4. The most significant developments in the use of the telephone has been in providing better customer support and service than other forms of communication can provide. Integrating telephone activity with computer based technology has had a dramatic impact on many different businesses.

How to go about telephone selling

Like any management activity, telemarketing requires management of the process not merely the activity itself. Five stages can be identified in this process. The first stage in the process is to set clear objectives. This means being explicit about the role of telephone selling and clear as to how it fits with other forms of communication. Objectives can range from identifying leads, qualification of prospects to order taking and service activities. Clear objectives of which activity, response times, orders to calls and so on need to be set and measured as part of setting objectives.

C R Smith is a window and conservatory company employing over 1000 people in Scotland and now expanding in other areas of the UK. Although they have used telesales in the past, the company now operate two field sales operations, one a team of canvassers, the other salespeople to obtain orders and contracts. The canvassers distribute the company newsletter, a quarterly publication called C R Homes, and follow-up with a personal call to ask house owners their views on the publication and, of course, whether any of the products are of interest now or in the future. The aim is to obtain appointments with genuine leads for the sales force. While this may be considered hard sell and intrusive, research has shown that most consumers prefer this to the unsolicited telephone call and in the majority of cases find the publication of interest. While the canvassers are set specific appointment targets, the work is flexible and hours can be made to suit part-time mature people. The company is looking for individuals with a pleasant manner, experience and a certain maturity who can empathise with the customers on whom they call. The canvassing team is a combination of male and females, of different backgrounds, who range in age from 25 to retirement age. The canvassers, some of whom have previously been in telesales, say they prefer this approach. So far, separating sales prospecting from sales generation has proved innovative and successful.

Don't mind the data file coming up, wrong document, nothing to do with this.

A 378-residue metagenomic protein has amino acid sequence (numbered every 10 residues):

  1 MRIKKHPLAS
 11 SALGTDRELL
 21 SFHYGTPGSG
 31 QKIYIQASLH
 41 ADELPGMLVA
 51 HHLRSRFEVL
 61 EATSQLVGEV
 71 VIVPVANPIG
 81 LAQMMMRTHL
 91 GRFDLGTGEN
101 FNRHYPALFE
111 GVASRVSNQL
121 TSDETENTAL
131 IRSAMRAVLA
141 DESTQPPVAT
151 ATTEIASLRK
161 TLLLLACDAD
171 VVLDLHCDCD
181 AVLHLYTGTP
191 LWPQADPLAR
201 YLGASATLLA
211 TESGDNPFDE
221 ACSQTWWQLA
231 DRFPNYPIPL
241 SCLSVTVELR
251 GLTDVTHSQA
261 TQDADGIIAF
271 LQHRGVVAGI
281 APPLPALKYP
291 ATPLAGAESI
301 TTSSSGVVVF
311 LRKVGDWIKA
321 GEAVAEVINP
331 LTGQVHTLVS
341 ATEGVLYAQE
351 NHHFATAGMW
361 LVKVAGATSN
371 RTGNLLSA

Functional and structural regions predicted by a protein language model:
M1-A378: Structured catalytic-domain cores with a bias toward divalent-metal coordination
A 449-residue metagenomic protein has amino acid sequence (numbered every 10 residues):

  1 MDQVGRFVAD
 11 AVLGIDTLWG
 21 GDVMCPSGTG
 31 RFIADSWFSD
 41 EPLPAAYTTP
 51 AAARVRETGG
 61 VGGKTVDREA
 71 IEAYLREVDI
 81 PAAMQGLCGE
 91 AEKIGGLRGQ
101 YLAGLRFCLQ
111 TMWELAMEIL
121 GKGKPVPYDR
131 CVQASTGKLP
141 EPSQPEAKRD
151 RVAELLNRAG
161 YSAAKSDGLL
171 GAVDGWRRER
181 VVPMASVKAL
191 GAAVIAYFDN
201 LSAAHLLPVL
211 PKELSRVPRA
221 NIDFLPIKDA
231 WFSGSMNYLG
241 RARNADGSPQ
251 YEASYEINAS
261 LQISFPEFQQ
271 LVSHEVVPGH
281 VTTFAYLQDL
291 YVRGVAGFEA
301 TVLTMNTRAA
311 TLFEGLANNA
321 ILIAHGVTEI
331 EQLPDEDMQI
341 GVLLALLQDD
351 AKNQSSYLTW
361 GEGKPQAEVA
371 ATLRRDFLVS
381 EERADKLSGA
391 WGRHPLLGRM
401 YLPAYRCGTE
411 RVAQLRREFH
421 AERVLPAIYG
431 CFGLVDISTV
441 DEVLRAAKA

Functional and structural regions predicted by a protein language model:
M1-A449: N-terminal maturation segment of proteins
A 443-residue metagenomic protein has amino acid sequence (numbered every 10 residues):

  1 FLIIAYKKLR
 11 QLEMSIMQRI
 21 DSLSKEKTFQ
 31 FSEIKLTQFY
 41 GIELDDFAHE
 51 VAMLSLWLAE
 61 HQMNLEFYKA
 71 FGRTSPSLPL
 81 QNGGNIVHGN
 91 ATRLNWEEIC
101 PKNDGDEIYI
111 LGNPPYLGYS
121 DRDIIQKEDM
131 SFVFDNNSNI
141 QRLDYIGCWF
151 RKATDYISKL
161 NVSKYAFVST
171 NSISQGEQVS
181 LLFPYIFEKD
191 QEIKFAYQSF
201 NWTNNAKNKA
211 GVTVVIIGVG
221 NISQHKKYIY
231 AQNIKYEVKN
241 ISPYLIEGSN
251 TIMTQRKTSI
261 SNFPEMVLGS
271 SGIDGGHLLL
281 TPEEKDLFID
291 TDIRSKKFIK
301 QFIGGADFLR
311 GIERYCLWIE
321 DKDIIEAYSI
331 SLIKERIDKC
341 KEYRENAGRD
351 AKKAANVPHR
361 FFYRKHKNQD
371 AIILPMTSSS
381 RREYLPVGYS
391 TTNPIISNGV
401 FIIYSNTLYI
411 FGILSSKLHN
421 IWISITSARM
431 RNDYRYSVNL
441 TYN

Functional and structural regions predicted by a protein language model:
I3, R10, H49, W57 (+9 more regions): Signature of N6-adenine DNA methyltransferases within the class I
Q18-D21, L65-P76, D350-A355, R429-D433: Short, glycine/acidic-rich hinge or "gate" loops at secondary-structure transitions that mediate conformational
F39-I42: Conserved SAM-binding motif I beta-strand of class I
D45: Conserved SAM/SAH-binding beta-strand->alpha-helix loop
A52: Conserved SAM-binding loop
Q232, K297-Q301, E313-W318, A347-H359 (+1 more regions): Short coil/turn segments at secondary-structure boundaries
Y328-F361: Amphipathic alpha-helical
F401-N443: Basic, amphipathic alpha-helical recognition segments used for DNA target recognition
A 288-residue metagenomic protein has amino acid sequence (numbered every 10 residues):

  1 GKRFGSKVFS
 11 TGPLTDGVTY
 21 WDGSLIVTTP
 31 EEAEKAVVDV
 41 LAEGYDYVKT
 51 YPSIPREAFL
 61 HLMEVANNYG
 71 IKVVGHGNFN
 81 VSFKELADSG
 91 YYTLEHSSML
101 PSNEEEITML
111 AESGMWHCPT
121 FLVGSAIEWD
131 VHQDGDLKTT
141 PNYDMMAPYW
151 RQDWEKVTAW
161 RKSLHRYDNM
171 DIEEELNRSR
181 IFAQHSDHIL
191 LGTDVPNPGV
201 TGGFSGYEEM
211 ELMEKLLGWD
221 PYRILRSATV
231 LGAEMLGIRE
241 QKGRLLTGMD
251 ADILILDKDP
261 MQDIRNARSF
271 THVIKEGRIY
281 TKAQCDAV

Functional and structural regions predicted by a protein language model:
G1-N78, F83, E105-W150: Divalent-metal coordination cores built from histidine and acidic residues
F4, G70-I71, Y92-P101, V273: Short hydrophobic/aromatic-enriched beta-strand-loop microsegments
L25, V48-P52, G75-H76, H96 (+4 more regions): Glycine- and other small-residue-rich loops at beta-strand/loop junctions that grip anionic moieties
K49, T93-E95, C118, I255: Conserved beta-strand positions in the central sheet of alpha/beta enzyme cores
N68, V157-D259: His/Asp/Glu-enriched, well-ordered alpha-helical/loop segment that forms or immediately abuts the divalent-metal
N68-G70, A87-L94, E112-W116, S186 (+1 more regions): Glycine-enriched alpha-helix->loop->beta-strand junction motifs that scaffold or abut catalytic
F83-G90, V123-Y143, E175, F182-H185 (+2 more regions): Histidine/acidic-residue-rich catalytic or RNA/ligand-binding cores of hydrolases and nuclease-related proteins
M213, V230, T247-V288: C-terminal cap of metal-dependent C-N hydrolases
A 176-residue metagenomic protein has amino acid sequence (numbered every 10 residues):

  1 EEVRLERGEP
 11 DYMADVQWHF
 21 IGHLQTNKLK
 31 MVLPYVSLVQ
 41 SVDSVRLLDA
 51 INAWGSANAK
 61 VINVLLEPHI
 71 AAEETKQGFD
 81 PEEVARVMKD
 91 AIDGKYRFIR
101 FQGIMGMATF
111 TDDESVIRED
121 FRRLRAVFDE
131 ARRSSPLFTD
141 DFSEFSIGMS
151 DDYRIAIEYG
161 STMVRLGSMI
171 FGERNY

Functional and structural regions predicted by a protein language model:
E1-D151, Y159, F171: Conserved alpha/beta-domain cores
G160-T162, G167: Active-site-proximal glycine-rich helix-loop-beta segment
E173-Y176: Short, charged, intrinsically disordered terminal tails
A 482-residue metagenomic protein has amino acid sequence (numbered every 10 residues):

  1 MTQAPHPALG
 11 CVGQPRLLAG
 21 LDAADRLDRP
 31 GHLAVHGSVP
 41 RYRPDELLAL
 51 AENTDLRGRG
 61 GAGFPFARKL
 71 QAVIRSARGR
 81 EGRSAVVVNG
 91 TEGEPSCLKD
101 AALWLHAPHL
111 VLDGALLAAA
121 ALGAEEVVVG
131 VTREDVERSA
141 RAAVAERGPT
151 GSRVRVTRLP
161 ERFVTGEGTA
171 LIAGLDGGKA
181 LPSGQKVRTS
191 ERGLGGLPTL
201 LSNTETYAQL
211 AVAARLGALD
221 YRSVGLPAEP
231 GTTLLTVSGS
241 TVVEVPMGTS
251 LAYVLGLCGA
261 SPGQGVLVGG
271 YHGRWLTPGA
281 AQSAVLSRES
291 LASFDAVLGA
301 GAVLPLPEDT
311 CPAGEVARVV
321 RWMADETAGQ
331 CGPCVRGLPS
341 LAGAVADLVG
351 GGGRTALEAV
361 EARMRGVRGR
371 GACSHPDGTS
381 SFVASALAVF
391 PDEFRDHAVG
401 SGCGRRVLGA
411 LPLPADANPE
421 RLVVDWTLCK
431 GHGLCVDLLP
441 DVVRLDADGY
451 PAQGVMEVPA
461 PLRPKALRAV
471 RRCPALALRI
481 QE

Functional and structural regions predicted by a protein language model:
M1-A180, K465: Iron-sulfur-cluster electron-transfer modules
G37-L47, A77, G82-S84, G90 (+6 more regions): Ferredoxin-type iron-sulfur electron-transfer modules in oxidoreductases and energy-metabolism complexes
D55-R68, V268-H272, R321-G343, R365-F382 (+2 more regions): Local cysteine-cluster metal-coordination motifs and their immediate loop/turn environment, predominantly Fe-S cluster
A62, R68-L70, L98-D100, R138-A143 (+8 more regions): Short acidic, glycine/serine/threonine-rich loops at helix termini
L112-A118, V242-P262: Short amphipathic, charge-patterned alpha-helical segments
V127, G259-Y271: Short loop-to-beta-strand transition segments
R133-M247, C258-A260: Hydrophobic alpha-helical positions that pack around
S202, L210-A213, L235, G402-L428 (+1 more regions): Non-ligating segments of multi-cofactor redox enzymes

A second stage is a clear written plan for your sales operations. To alienate existing customers with over zealous selling by telephone is to be avoided but equally missing opportunities to cross sell to existing customers is to miss potentially the most lucrative sales prospects. Most consumers are happy to be contacted by existing suppliers but do not like cold calling. Likewise, to have several people, seemingly uncoordinated, contact the same customer on different issues is equally damaging to reputation and credibility. The telephone operations plan should include de-duplication and address / contact verification and whilst using a variety of call strategies and different means of customer contact still requires careful planning and co-ordination. This avoids multiple contacts at different times and ensures effective use of the telephone in a customer friendly way. From a sales perspective, scoring and propensity modelling are some of the techniques now being used. This has important implications for sales and marketing strategy since what can be observed is reverse market segmentation based on a bottom up approach using an identification of individual customers in a more sophisticated way.